An Interactive Annotated World Bibliography of Printed and Digital Works in the History of Medicine and the Life Sciences from Circa 2000 BCE to Circa 2020 by Fielding H. Garrison (1870-1935), Leslie T. Morton (1907-2004), and Jeremy M. Norman (1945- ) Traditionally Known as “Garrison-Morton”

15478 entries, 13333 authors and 1903 subjects. Updated: December 6, 2021

BANKS, Sir Joseph

5 entries
  • 12825

Icones selectæ plantarum, quas in Japonia collegit et delineavit; Engelbertus Kaempfer; ex archetypis in Museo Britannico asservatis. Edited by Sir Joseph Banks.

London, 1791.

Sir Joseph Banks was responsible for publishing most of Kaempfer's studies of Japanese plants, which had remained unpublished for more than 70 years. This work introduced many Japanese plants to Western botanists.

Digital facsimile from the Internet Archive at this link.

  • 7093

Catalogus bibliothecae historico-naturalis Josephi Banks, auctore Jona Dryander. 5 vols.

London: Typis Gul. Bulmer et Soc., 17961800.

Digital facsimile of the 5 vols. from the Hathi Trust at this link.

Subjects: BIBLIOGRAPHY › Bibliographical Classics, BIBLIOGRAPHY › Bibliographies of Natural History, BIBLIOGRAPHY › Catalogues of Physicians' / Scientists' Libraries, NATURAL HISTORY
  • 12949

Journal of the Right Hon. Sir Joseph Banks...during Captain Cook's first voyage in H.M.S. Edeavour in 1766-71 to Terra de Fuego, Otahite, New Zealand, Australia, the Dutch East Indies. Etc. Edited by Sir Joseph D. Hooker.

London: Macmillan & Co., 1896.

Digital facsimile from Biodiversity Heritage Library at this link.

  • 10683

The Banks letters: A calendar of the manuscript correspondence of Sir Joseph Banks preserved in the British Museum, the British Museum (Natural History) and other collections in Great Britain.

London, 1958.

Subjects: BIBLIOGRAPHY › Manuscripts & Philology, NATURAL HISTORY
  • 9495

Banks' Florilegium: A publication in thirty-four parts [plus 1 supplement] of seven hundred and thirty-eight copperplate engravings of plants collected on Captain James Cook's first voyage around the world in the H.M.S. Endeavour 1768-1771. The specimens were gathered and classified by The Right Hon. Sir Joseph Banks and Dr. Daniel Solander, and were accurately engraved between 1771 and 1784 after drawings taken from nature by Sydney Parkinson. 35 large folio solander boxes & 1 vol. text.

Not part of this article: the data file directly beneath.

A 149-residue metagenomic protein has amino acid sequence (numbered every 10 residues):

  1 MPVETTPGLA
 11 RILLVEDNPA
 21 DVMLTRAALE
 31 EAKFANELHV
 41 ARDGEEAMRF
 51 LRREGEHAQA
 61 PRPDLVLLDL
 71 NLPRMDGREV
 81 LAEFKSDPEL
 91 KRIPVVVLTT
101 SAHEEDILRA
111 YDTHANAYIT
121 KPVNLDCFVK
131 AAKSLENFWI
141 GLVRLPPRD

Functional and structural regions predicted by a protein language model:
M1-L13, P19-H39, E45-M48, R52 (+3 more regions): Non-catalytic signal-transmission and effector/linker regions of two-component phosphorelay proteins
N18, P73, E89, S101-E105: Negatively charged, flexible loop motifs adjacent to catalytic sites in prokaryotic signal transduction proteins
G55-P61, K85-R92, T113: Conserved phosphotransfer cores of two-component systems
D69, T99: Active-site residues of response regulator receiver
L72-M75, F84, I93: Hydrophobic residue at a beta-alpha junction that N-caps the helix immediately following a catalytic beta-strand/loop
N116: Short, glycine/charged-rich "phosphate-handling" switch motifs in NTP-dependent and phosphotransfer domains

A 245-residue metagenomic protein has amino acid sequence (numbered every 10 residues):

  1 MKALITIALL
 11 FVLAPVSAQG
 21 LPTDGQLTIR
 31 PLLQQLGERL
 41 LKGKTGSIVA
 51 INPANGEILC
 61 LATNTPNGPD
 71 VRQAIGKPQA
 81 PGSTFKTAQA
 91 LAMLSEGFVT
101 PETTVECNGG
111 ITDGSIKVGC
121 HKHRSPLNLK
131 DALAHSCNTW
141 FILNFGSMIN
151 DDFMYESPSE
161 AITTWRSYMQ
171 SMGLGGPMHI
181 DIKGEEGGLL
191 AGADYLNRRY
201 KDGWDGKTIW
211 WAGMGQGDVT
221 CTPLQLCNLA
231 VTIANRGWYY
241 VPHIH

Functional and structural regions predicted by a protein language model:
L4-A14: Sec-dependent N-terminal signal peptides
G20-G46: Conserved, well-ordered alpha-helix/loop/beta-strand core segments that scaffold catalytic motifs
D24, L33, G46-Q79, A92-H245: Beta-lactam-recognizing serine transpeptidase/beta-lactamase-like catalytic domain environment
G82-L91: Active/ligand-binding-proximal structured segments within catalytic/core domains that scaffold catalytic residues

London: Alecto Historical Editions & The British Museum (Natural History), 19801990.

Banks' Florilegium has been called the largest fine art printing project of the 20th century. It is the first complete publication in color of the 734 folio size copperplate engravings of newly discovered plants collected by Sir Joseph Banks and Daniel Solander  while they accompanied Captain James Cook on his voyage around the world between 1768 and 1771. Banks and Solander collected plants in Madeira, Brazil, Tierra del Fuego, the Society Islands, New Zealand, Australia and Java. 

Banks' and Solander's specimens were studied aboard the HMS Endeavour by the artist Sydney Parkinson. Parkinson drew each specimen and made notes on their color, and for some species completed watercolor illustrations. When the Endeavour returned to London Banks hired artists Frederick Polydore Nodder, John Frederick Miller, James Miller, John Cleverly and Thomas Burgis to create watercolors of all of Parkinson's drawings. Between 1771 and 1784 Banks hired 18 engravers to create the copperplate engravings from the 743 completed watercolors with the purpose of eventually publishing an edition. Because Banks was engaged in many other projects, the Florilegium was not printed in Banks' lifetime, and he bequeathed the plates to the British Museum, where they were preserved. Between 1900 and 1905 James Britten and the British Museum issued prints of 315 of the plant engravings in black ink, under the title Illustrations of Australian Plants. Others were included in black and white in the 1973 book Captain Cook's Florilegium (Wikipedia). However, the complete series of plates in Banks' Florilegium was never issued in color until the above edition.

Limited to only 100 numbered sets, the sets were issued in 101 cloth-backed portfolios housed in 35 large folio custom-made solander boxes (including Supplement). The complete Banks’ Florilegium contains 738 engraved plates printed in color by hand using a 17th century printing technique called à la poupée, in which each color was applied directly to the copperplate by hand, and some plates were retouched with watercolor afterwards. The technique derives from a method developed by Johannes Tayler in the 17th century and revived by Pierre-Joseph Redouté in the early 19th century. The involved process of inking with a rolled up "dolly" of cotton tarlatan, printing, and cleaning the plates can take upwards of three hours for each impression.



Subjects: BOTANY, BOTANY › Botanical Illustration, VOYAGES & Travels by Physicians, Surgeons & Scientists